Agenda Setting, Public Policy, and Focusing Events
Author: Thomas A. Birkland
Pubpsher: Georgetown University Press
Examines how disasters like earthquakes, oil spills, and nuclear power plant accidents can act as focusing events "which cause both citizens and policymakers to pay more attention to a public problem and often to press for solutions ... Explains how and why some public disasters change political agendas and, ultimately, public policies."--Page 4 of cover.
Disasters are not natural. Natural events such as earthquakes, floods, hurricanes, etc. become disasters because of the fragile relations that exist between the natural, human and built environments. Sadly, major disasters will always occur in towns and cities in the developing world where resources are limited, people are vulnerable and needs are particularly great. The prevailing state of emergency challenges thoughtful and sustainable planning and construction. Yet it is possible, in theory and in practice, to construct them in a way that provides a sustainable environment and improved conditions for current and future generations. Rebuilding After Disasters emphasizes the role of the built environment in the re-establishment of lives and sustainable livelihoods after disasters. Expert contributors explain the principal challenges facing professionals and practitioners in the building industry. This book will be of great value to decision makers, students and researchers in the fields of architecture, social sciences, engineering, planning, geography, and disaster recovery.
Disasters impose enormous misery on children, the most vulnerable members of the community. Records show that two million children have died as a direct consequence of armed conflict over the past decade. Globally, millions more have suffered death, disease, and dislocation as a result of such natural disasters as earthquakes, droughts, and floods. And even when emergency relief is available, permanent human damage remains; all too often, families fall apart, women are assaulted and degraded, and children are left to take care of themselves. In November 2008, the Center for Rebuilding Sustainable Communities after Disasters at the University of Massachusetts Boston, USA, hosted an international conference to examine how to reconstruct sustainable communities that would be safe and secure for children and their families after disasters. This volume collects some of the papers that were presented at the conference. It is remarkable for the sheer assortment of topics covered. These include the role of gender equality in alleviating poverty and assisting children, their families and their communities after disasters; war and child soldiers; lessons from Hurricane Katrina and the Tsunami; the nature of psychosocial resilience and its significance for managing mass emergencies, disasters and terrorism; and, the promotion of human dignity in the creation of sustainable environments that empower families in the aftermath of disasters.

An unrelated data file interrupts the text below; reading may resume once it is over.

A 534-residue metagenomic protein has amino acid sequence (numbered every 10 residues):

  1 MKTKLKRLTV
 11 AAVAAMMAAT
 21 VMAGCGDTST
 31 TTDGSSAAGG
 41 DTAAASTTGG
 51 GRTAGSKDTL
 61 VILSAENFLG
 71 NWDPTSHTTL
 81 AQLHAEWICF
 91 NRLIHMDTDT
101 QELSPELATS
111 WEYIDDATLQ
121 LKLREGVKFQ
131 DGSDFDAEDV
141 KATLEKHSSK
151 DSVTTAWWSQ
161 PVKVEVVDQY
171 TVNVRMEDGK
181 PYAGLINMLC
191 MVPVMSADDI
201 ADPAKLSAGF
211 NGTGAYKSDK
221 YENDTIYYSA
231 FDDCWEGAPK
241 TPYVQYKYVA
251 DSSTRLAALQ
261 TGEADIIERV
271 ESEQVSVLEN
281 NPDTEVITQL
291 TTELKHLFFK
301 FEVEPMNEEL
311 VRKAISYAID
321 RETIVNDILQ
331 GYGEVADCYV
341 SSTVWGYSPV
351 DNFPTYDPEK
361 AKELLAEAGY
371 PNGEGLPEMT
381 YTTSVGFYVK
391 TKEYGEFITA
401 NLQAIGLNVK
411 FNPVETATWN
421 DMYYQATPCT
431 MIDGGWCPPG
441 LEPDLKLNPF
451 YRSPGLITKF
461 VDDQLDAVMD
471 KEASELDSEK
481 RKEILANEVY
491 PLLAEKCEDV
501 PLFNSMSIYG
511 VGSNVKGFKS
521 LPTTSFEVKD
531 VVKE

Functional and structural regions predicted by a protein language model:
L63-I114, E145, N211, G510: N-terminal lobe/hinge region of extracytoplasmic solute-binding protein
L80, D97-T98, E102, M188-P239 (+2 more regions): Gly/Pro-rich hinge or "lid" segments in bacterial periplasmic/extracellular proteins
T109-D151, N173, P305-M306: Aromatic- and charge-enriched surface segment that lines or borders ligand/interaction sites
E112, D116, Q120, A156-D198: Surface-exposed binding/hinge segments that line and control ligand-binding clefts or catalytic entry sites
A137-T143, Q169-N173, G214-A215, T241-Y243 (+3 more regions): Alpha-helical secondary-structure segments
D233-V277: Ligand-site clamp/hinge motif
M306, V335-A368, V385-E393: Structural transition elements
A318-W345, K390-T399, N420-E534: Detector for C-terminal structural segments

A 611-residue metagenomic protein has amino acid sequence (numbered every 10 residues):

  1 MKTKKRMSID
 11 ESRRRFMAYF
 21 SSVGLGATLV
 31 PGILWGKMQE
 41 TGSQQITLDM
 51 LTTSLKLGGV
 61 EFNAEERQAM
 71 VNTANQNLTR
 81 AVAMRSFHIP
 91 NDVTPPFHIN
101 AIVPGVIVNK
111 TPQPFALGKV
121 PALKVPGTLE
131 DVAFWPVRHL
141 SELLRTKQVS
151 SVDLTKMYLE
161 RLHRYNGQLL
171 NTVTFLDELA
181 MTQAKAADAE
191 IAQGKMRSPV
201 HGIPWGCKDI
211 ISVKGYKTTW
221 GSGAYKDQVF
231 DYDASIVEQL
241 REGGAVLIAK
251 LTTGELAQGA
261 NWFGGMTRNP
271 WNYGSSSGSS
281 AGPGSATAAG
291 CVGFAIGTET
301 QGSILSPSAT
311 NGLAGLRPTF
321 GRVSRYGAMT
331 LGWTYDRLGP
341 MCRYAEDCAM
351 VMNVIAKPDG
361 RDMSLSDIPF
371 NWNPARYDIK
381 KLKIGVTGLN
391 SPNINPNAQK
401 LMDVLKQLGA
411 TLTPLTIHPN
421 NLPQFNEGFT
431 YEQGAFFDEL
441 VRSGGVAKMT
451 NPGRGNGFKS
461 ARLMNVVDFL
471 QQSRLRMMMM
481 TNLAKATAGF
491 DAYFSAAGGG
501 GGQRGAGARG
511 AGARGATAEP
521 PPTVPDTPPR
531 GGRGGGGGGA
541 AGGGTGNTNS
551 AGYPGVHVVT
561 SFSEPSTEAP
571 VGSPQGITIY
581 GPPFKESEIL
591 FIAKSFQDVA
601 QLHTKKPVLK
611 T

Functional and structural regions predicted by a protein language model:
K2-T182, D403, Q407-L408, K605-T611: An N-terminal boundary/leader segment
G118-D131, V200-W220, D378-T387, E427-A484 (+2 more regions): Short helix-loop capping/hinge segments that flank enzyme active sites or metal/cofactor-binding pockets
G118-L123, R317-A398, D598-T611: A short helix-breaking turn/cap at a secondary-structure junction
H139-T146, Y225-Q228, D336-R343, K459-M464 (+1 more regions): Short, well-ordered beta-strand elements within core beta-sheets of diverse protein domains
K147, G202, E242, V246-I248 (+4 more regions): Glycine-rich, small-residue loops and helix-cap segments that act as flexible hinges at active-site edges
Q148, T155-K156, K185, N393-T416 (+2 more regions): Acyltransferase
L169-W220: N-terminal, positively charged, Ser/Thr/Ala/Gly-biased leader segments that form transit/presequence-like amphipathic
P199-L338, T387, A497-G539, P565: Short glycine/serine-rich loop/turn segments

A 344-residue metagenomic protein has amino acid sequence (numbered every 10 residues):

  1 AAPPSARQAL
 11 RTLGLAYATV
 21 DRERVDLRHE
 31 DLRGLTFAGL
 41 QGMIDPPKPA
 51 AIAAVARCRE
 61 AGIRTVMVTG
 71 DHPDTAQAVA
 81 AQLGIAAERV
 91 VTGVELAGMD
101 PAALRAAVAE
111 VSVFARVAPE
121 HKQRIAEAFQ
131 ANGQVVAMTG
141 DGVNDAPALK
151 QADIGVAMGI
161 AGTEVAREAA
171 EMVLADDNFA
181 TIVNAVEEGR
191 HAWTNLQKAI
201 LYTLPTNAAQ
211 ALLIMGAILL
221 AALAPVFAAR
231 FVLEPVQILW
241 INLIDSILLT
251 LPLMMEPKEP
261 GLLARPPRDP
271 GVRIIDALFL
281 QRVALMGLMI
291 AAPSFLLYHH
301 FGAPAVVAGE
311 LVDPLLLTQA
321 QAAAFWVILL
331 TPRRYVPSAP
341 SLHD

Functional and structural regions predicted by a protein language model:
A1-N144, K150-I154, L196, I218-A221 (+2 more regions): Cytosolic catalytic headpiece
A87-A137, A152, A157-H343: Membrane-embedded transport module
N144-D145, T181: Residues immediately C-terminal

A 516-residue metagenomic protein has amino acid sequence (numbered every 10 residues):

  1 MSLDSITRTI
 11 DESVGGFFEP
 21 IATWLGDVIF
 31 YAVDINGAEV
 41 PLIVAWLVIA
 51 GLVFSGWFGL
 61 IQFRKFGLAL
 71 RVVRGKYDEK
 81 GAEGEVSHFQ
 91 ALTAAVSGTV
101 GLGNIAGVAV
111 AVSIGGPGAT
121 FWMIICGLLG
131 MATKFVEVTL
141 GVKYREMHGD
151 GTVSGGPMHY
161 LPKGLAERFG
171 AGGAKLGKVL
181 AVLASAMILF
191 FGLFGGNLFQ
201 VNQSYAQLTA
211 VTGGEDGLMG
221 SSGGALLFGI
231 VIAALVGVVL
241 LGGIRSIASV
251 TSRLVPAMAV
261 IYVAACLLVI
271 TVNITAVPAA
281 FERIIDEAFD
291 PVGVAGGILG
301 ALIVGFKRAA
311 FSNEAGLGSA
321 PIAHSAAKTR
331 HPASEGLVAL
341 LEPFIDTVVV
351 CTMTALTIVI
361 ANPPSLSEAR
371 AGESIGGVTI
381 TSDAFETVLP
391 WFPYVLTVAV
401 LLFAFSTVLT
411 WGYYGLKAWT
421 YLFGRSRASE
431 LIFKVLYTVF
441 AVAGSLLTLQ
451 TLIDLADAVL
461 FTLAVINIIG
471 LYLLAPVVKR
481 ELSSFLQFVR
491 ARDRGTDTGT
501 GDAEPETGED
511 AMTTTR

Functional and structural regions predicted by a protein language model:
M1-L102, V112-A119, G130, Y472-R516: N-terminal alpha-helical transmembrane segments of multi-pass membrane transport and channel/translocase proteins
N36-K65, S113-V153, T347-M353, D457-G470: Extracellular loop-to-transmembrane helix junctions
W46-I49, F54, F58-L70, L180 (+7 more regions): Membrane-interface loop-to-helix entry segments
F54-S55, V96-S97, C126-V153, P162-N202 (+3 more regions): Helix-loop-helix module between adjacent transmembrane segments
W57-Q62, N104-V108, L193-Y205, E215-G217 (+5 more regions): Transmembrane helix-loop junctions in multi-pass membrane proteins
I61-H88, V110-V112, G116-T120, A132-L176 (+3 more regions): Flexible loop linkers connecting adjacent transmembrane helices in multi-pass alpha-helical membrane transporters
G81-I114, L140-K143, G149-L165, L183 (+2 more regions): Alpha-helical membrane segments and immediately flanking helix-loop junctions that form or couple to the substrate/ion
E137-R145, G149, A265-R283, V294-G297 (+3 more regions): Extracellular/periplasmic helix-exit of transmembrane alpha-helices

Release on 2015-09-10 | by Institute of Medicine,Board on Health Sciences Policy,Committee on Post-Disaster Recovery of a Community's Public Health, Medical, and Social Services